After a chilly, wet and late start the British asparagus season is finally underway, much to the delight of producers, chefs and keen cooks. Eileen Leahy chats to local farmer Michael Bourne about what makes these temperamental tender spears a labour of love and why they are such a big hit with foodies

On St George’s Day this year there was no traditional asparagus to put on the table to celebrate England’s national day.

Usually on April 23 there’s an abundance of it as it marks the official start of the asparagus season, but there wasn’t even one bunch on offer in our supermarkets or farm shops.

The reason was due to the unseasonably cold and damp start to spring which resulted in not a single spear growing naturally until the middle of May.

Supermarkets got around the problem by importing, or relying on commercial growers to force their asparagus courtesy of warming up the soil using underground pipes fuelled by a boiler, or using polytunnels to speed things up.

But smaller producers of the home grown variety who don’t have– or want – this type of specialist equipment had to simply sit and wait for the sun to shine in order for their stocks to hit the shops.

Michael Bourne from New Park Farm in Groombridge was one such farmer who had to bide his time.

“We couldn’t start until around mid-May but we’ve been in production for almost a month now cutting for ourselves and local markets, shops and restaurants.”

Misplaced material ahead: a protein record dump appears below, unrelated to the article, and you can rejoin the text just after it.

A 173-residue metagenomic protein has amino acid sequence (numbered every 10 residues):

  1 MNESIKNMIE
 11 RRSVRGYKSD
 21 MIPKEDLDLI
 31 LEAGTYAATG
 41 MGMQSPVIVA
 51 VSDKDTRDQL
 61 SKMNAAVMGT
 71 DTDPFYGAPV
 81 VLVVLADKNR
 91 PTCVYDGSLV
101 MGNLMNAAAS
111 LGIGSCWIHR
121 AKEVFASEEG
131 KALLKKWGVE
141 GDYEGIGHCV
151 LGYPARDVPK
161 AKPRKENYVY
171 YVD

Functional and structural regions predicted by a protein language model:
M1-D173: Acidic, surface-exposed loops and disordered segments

All the asparagus is hand cut and therefore takes a lot longer to harvest than your usual crops of vegetables which are gathered by machinery. But Michael believes this is what makes his asparagus taste so good and worth the wait:

“We supply a lot of shops in the surrounding villages and restaurants such as Woods and The George in Tunbridge Wells and they have been happy to hang on. We’re currently selling up to 250 bunches a day now in our own shop at New Park Farm. Customers are patient, they know that if it’s not ready to eat they will have to wait.”
Michael grows his asparagus on approximately 14 acres of rich, verdant land and has been doing so for the past 20 years.

He also supplies lots of farmers’ markets in London and was at The Pantiles Food Festival last month where he sold out thanks to the impressive number of visitors who attended the foodie event.

The rest of Michael’s Groombridge farm is given over to a selection of soft fruits including strawberries, raspberries and cherries. He also grows a small variety of seasonal vegetables, but asparagus is his main livelihood.

“It is our signature crop and we cut it by hand because it’s always in different stages of growth,” Michael explains. “We have harvested it like this for years and although it takes time, it tastes so much better than any imported asparagus and that’s why people are prepared to wait.”

Yet despite the slow start it doesn’t mean that the native asparagus season will stretch out any longer.

“Although we were late cutting we will still finish around midsummer’s day on June 20,” says Michael. “If you keep going after the end of June you will diminish your crop for the following year.”

In season for approximately eight weeks, asparagus heralds the start of the English summer vegetable season and it certainly enjoys its fair share of the culinary spotlight thanks to its great taste and versatility.